This week I had the chance to talk to Ali Din, CMO at dinCloud. dinCloud featured prominently in our early exposure to DaaS, and we had many conversations with Ali and CTO Mike Chase leading up to the publication of our 2014 book Desktops as a Service. I thought it would be cool to circle back and check in on them to get their opinion on how DaaS is progressing, both at dinCloud and with their customers.
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In general, dinCloud has seen the same maturation of use cases as everyone else. Customers are coming to them with specific use cases in mind, which has changed the way the DaaS product lines are shaped. Looking at dinCloud’s product line today reveals a large difference from what it looked like back in 2013, where they basically sold a single product. Today, dinCloud offers targeted Hosted Workspaces to support different use cases:
dinHVD for the most flexible “VDI from the cloud” type experience. dinHVD deflivers a full persistent or non-persistent desktop. It supports any endpoint device, multifactor authentication, local USB devices, and multiple monitors.
dinRDS is similar, but as you can extract from the name it delivers session-based desktops and applications. It also supports multiple monitors, multifactor authentication, any endpoint device, and local USB devices.
dinApp is a product specifically designed for applications. It supports running different versions of the same app (a use case that they’ve come across). It supports the same features as dinHVD and dinRDS, while allowing you to deliver legacy applications that may not work on newer platforms.
dinDaaS seems similar to dinHVD on the surface, delivering a full desktop, but it’s been created with security as the primary focus. The only client for dinDaaS is a Chrome plugin that works on Chromebooks or the Chrome browser (Mac, Windows, and Android). Beyond that, the other primary limitation is the lack of multi monitor support, which makes sense since it runs in a browser window. Local USB is restricted and configurable, as is copy & paste. Local printing is not possible, but network printers and printers supported by Google Print are possible to use.
One of the main challenges I come across relates to application data. Specifically, if I have an application with a client on my desktop that needs data that lives in the datacenter, moving that application to a desktop at a DaaS provider presents a tough problem to solve. I asked Ali about this, and it turns out this is something they recognized early on. They call it the Pure Physics Problem (wherein you simply get better performance the closer you are to the data), and because of it they realized that in order to be a complete DaaS platform, they also needed to offer IaaS as well.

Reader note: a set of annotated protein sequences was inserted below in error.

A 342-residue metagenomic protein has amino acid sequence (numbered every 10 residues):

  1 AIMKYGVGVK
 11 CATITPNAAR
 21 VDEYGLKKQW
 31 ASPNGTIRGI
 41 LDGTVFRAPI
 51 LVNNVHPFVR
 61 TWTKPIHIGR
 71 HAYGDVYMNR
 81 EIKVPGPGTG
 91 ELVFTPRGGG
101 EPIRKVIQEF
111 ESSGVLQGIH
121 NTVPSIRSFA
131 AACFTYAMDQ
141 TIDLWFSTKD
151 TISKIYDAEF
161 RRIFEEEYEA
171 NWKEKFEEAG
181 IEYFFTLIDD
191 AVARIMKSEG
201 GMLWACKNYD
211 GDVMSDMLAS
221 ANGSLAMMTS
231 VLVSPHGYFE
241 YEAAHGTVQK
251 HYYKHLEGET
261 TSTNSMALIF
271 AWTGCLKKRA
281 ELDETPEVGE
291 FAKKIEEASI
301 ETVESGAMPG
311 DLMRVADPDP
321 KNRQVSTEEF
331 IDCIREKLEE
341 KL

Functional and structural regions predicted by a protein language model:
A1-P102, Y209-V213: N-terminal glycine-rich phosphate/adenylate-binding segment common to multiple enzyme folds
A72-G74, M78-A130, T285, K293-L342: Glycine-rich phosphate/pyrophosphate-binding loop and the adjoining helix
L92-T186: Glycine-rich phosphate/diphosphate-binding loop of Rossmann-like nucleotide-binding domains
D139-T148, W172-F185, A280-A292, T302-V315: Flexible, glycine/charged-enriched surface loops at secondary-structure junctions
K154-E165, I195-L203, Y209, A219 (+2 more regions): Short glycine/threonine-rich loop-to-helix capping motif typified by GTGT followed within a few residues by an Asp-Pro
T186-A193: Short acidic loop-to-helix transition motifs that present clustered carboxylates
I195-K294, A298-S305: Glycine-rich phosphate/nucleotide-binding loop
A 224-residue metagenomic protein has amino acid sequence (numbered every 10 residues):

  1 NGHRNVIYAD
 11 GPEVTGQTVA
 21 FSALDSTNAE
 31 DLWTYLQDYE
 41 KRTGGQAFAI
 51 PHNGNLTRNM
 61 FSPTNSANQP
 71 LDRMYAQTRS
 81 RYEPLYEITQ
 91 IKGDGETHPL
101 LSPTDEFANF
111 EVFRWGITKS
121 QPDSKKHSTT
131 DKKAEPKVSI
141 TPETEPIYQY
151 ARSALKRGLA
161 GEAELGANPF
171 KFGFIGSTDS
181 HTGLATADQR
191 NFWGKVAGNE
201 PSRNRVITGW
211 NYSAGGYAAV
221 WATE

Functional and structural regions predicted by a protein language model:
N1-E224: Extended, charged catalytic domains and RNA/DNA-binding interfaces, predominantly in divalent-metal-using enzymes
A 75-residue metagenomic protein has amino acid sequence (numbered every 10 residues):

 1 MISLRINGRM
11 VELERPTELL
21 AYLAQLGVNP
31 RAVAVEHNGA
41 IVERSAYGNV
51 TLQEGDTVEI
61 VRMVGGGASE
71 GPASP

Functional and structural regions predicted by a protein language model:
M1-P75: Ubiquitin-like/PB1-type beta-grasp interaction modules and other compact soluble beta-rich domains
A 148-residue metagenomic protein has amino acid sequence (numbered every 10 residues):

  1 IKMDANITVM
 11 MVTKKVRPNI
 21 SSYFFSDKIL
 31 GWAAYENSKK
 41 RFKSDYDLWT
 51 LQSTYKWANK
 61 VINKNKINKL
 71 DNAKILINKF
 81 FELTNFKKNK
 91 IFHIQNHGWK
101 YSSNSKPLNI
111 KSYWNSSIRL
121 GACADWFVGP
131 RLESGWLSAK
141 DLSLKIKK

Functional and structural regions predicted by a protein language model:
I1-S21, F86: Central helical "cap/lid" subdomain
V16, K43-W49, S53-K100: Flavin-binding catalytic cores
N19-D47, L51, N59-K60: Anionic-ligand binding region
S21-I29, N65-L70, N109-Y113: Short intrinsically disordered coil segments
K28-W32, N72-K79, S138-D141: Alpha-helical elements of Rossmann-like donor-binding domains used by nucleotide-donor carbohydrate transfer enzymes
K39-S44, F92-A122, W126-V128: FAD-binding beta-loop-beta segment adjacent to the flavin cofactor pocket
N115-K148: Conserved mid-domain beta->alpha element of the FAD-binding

To be clear, the IaaS that they offer is not the all-reaching IaaS that you see from other cloud platforms. Rather, it’s IaaS as it pertains to DaaS. In the case of application data, most of their customers move it along with their desktops when they begin to use dinCloud. This is a fine solution, but it brings to light something that isn’t always obvious:
When determining the cost of DaaS, you also have to factor in the cost of running your application backends at the same provider.
Of course, there are situations where you can’t move the data from the datacenter (for example, if you have a mix of DaaS and on-prem desktops). In those situations, dinCloud will work with you to set up a VPN that connects your isolated network from within dinCloud to your on-prem network. The isolated network on the dinCloud side is a software-defined network that the customer controls.
Another challenge that often comes up is Active Directory. Though it’s not insurmountable, deciding how (and to what) your users will log in is something that needs to be addressed ahead of time. dinCloud customers use a mix of strategies that range from federation and synchronization to remote domain controllers on the customer’s domain. In some cases, dinCloud provides nearly all of the datacenter-based services, in which case one AD running on the customer’s dinCloud system takes care of everything.
Why are their customers using DaaS?
I keep looking for new use cases for DaaS, but to be honest I haven’t seen one for a while. The primary reasons dinCloud sees for DaaS adoption are basically the same as we’ve heard for years. They have customers that just want the system up and running as fast as possible, and dinCloud has put a lot of resources into the onboarding and management to make that possible. Others don’t have enough IT resources on staff to build, deliver, and maintain an environment on their own, so they choose DaaS to take some of the load off.
Of course, predictable costs are a big benefit, and dinCloud has dedicated themselves to fixed costs rather than usage-based (and therefore erratic) pricing used by other providers. It’s not that they’re charging more for everybody to make it a flat rate, it’s just that they’ve built their pricing with the erratic usage already in mind.
dinCloud has been around since 2011, which basically makes them the geezers of the DaaS space. Together with Quest Systems, NaviSite, and some old-guard Desktone people left at VMware, they can kick back and talk about the “good ole days.” Really what it means, though, is that dinCloud has been around long enough to weather the storm. They’ve seen DaaS move from the periphery of IT to the forefront, which is important when one of the primary reasons for not delivering DaaS is “trust in the provider.”
Overall, the conversation I had with Ali further reinforces my positive outlook on Desktops as a Service. We're not seeing a huge number of new use cases, but we are seeing more mature product offerings that are solutions to problems rather than solutions looking for problems. It's not going to happen fast, but DaaS adoption will keep chugging along.